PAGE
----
How to do site survey for Wi-Fi network with many devices

Discussion in 'Mac OS X Server, Xserve, and Networking' started by Avaddon, May 4, 2012.

  1. macrumors newbie

    Joined:
    May 4, 2012
    #1
    My friend has a wifi network with an x-box, a wii and two nintendo portables. She's also got Macbook and a network printer. She's got a wifi repeater as well.

    She claims that she didn't have any issues for months with everything working together, and suddenly everything stopped disconnecting.

    I haven't been over there yet - wanted to figure out the best way to diagnose the thing. I asked her to send me the stats on the booster and the modem, etc:

    The booster is Netgear serial #2ac2195506b95 The modem is Cisco Linksys e1500 #10910c12129103 We have a sprint router thru centurylink and they said it is working fine 660 series
     
  2. macrumors newbie

    Joined:
    Feb 12, 2012
    #2
    Do a site survey and determine if there are "new" wirelss APs in the area. NetSpot is a handy tool. A new device may bew causing a conflict. This could be in a nearby building. If you find conflicts, change her wireless channel to an unused one and set it so it does not auto select.

    Good luck.
     
  3. macrumors 6502

    Joined:
    Dec 9, 2005
    #3
    To me, Kismac is the best tool as it allows you to do passive monitoring as well (which will show up all wifi units, including ones with hidden Bssids and the clients). It has gone a bit flaky under mountain lion however and passive doesn't work with some of the latest laptops (but you can still use USB sticks etc for passive mode)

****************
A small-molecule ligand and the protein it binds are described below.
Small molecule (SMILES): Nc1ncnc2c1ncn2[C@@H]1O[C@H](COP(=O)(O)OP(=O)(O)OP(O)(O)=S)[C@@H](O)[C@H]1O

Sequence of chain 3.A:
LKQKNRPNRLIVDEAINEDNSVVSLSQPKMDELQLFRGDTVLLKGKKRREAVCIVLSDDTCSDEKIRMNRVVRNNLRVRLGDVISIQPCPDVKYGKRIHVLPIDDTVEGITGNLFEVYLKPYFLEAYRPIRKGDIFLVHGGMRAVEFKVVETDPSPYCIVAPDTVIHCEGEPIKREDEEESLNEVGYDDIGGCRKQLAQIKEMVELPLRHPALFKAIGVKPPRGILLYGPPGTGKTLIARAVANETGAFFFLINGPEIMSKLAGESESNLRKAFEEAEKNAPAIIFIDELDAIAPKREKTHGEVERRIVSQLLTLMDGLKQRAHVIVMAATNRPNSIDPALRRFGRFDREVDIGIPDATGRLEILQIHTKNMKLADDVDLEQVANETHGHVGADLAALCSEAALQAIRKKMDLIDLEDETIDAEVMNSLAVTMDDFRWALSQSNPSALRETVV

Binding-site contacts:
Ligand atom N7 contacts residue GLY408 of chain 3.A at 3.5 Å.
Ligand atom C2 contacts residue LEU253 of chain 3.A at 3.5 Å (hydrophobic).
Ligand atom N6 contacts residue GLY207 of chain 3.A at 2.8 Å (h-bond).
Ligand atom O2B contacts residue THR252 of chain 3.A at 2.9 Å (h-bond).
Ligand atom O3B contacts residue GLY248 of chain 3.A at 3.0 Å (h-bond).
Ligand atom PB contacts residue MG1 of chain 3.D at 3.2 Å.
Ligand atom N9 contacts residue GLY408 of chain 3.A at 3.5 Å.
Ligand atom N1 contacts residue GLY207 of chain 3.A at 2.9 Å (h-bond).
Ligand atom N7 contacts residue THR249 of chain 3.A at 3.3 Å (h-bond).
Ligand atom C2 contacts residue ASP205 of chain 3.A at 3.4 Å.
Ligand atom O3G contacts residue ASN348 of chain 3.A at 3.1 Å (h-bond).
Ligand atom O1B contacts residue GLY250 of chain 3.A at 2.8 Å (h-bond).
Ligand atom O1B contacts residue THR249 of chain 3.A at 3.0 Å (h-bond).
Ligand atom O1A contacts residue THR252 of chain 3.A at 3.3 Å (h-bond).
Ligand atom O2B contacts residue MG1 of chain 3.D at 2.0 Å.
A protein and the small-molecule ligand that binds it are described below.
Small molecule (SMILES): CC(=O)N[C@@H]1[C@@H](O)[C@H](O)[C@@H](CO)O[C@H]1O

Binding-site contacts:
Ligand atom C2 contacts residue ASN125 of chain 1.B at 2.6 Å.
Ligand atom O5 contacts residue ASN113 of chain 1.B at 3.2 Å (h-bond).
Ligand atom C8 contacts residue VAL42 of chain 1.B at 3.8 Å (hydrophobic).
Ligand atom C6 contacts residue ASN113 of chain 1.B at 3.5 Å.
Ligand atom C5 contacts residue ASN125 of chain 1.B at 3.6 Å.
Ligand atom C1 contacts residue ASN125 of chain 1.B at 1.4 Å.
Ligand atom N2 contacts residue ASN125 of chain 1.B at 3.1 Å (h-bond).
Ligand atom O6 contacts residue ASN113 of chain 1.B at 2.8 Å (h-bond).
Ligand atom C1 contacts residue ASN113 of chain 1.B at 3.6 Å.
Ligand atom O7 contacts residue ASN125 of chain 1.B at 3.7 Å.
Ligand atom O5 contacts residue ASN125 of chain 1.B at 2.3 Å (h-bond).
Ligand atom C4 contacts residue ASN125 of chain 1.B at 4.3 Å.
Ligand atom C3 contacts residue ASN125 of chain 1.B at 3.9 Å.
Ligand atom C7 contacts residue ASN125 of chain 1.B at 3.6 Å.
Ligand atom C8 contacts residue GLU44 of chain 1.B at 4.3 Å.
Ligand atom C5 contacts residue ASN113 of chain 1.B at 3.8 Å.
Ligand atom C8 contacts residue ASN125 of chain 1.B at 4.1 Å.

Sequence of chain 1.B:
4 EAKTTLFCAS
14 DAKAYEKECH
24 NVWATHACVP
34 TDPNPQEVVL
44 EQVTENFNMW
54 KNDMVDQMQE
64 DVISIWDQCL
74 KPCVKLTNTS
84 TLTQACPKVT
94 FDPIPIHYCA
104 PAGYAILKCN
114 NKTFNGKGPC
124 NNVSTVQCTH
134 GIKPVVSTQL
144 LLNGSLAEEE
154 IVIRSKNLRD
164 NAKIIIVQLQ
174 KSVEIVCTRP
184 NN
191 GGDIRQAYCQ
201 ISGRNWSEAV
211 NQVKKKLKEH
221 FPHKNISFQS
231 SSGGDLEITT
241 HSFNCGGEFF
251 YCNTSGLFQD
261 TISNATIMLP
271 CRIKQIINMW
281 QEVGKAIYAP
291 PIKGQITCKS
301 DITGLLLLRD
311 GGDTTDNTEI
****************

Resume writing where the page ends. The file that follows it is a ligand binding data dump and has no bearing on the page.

4. macrumors 6502a

    Joined:
    Sep 10, 2012
    #4
    Wi-Fi Diagnostics...

    Hi Avaddon,

    If you wish to use tools already available under ML, then you might consider the Wi-Fi Diagnositcs app. You access this app by holding down the option key while clicking on the wireless icon in the menu bar. At the very bottom of the menu list is "Open Wi-Fi Diagnostics...".

    This application opens and if you then do a Command-T to open the "Network Tools" you will find that "Wi-Fi Scan" will list all wireless sources it finds, including those that are hidden (they don't list a name). Also, the "Bonjour Services" shows all zeroconf devices, which can be quite handy. And lastly, the "Capture Network Traffic" on the main Wi-Fi Diagnostics screen is a rudimentary form of "wireshark", that is, a packet capture tool. If you wish to view all packets on the networks, then "wireshark", available free from MacPorts and Fink, is a nice tool for capturing packets that satisfy certain filters and then displaying those packets that satisfy another filter.

    Switon
     

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